Stories

Two faces of the American labor market

Applicants at a job fair. (Mark Lennihan/AP)

Happy jobs day! The Labor Department will announce its estimate for the number of jobs created in February at 8:30, and economists are expecting 200,000 new jobs and for the unemployment rate to fall to 4.7%. (Update: The U.S. economy added 235,000 jobs and the unemployment rate did fall to 4.7%.)

Donald Trump thinks these bullish stats are fake news. In his address to Congress, the president highlighted the growing number of Americans over the age of 16 who are no longer in the labor force, meaning they don't have a job, but also haven't looked for one in a month or more.

Data: Bureau of Labor Statistics, Christopher Matthews' calculations; Chart: Andrew Witherspoon / Axios

What bears say: The president, and some economists, have argued that the falling unemployment rate was not the result of an improving economy, but folks giving up looking for work altogether. Indeed, if the labor force participation rate of 2008 were in effect today, the unemployment rate would be 9.6% rather than 4.8%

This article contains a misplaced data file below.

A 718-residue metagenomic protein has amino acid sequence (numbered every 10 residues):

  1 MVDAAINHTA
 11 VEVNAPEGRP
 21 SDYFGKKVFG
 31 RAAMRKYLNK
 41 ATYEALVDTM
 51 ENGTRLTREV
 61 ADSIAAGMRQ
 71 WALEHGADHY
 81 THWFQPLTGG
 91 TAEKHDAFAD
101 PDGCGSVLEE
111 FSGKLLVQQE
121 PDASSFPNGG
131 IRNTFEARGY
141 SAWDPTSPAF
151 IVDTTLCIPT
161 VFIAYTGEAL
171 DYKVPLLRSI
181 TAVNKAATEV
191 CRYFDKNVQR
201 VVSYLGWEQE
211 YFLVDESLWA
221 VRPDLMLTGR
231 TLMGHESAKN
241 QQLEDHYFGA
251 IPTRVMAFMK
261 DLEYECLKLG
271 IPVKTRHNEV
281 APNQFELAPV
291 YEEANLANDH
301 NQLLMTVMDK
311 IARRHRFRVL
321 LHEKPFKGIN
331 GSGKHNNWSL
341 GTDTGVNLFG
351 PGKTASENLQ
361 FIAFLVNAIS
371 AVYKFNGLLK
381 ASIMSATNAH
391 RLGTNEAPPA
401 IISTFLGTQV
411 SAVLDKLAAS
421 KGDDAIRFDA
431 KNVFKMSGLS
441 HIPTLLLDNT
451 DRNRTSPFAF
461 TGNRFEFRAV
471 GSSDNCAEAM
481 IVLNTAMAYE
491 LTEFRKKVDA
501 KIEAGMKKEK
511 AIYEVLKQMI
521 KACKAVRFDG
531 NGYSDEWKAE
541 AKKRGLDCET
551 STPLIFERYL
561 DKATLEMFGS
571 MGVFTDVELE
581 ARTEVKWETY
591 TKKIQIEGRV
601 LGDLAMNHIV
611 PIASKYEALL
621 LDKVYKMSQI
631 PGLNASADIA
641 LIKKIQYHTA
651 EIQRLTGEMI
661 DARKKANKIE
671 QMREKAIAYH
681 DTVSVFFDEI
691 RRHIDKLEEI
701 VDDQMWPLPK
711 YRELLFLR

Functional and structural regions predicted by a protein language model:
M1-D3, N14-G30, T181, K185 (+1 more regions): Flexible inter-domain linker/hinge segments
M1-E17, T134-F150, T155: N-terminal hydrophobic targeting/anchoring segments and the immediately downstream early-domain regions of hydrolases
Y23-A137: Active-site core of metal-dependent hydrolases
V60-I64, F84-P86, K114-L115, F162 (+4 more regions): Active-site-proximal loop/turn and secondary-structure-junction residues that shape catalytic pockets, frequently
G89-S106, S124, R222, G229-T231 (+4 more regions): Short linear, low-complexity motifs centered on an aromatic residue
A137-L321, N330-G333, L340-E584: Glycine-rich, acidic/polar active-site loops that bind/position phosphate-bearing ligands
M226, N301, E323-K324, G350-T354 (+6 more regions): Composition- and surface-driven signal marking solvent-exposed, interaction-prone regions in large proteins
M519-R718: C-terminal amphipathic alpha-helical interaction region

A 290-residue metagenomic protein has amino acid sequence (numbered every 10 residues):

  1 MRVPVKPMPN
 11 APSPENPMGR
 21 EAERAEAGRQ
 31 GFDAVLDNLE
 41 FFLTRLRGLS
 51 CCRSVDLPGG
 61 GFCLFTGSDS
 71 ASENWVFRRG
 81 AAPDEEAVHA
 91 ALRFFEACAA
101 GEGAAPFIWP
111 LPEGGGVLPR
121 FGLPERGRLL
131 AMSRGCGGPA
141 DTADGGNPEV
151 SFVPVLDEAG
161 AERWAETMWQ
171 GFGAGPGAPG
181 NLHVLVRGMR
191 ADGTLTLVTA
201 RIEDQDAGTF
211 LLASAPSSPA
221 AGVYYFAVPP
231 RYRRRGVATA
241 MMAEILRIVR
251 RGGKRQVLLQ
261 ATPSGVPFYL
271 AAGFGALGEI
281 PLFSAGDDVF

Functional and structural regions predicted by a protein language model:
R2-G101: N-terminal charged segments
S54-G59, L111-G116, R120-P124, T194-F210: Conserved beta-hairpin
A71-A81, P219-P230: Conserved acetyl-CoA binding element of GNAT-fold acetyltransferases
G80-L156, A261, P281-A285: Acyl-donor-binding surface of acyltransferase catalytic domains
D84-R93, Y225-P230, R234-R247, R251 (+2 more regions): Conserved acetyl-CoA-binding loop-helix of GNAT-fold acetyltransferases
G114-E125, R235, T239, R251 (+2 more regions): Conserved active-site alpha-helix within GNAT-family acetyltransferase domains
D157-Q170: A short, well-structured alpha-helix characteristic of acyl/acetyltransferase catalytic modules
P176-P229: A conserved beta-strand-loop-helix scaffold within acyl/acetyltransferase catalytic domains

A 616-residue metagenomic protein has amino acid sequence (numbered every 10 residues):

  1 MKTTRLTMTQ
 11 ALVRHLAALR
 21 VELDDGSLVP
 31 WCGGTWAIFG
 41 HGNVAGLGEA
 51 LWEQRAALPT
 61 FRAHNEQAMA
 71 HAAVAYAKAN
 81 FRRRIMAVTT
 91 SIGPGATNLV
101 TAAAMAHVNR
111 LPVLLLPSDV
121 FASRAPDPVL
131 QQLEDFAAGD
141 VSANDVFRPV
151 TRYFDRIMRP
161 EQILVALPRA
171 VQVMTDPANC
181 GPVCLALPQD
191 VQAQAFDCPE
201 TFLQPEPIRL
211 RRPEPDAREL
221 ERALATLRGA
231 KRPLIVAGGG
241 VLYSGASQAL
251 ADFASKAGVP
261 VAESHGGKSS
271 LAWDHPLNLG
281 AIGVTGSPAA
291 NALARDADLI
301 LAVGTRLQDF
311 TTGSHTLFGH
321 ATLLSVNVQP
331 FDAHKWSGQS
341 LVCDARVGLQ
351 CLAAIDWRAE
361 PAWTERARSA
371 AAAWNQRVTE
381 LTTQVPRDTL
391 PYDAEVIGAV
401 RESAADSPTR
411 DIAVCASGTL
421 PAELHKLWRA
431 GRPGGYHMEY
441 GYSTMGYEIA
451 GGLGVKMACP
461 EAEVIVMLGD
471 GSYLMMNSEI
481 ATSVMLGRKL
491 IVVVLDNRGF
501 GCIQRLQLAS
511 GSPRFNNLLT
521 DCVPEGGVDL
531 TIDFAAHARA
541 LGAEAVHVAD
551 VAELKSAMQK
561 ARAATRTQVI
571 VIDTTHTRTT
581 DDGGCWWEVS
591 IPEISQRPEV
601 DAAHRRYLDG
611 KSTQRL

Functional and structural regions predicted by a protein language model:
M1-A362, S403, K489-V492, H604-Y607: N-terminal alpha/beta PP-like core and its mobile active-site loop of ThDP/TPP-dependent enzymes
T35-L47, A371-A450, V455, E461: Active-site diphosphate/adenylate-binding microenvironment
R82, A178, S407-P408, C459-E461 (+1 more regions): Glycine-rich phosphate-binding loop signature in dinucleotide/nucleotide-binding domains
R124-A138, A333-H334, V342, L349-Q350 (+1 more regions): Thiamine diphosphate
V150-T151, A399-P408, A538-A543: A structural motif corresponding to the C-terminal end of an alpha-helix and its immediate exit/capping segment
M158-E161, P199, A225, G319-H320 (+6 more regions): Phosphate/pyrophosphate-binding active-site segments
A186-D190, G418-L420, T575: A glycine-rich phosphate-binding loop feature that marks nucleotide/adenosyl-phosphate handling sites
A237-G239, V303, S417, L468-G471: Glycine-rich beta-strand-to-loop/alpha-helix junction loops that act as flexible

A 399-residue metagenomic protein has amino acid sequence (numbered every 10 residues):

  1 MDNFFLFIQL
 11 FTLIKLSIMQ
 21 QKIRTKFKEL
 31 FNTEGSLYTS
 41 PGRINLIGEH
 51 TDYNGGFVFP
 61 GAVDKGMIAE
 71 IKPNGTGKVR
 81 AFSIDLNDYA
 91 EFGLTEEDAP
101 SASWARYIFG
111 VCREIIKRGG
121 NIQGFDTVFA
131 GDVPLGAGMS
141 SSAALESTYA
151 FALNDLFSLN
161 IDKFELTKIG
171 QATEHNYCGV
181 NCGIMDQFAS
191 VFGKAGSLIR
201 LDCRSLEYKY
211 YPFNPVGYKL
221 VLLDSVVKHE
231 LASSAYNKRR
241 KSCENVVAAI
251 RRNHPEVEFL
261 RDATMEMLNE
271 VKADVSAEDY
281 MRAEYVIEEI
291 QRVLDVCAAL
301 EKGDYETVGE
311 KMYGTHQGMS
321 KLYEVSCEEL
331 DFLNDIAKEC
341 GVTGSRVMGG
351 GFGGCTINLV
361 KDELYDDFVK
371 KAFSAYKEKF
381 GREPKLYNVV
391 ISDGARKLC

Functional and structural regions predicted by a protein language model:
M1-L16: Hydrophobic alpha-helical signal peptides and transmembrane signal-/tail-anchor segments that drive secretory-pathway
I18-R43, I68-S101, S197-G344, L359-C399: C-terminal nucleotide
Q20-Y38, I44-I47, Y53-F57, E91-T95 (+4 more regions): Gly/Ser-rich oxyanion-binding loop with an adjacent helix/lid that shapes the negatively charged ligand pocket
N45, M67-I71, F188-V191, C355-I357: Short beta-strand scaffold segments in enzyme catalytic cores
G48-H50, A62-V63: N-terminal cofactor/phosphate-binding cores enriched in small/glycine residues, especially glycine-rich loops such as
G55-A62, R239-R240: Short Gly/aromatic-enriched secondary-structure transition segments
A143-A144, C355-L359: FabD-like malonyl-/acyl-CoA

What bulls say : They've dismissed the above argument, and are expecting higher wages and higher inflation because the pool of actually available workers is quite small. As Republicans take responsibility for the labor market, expect them to increasingly emphasize this view rather than the former.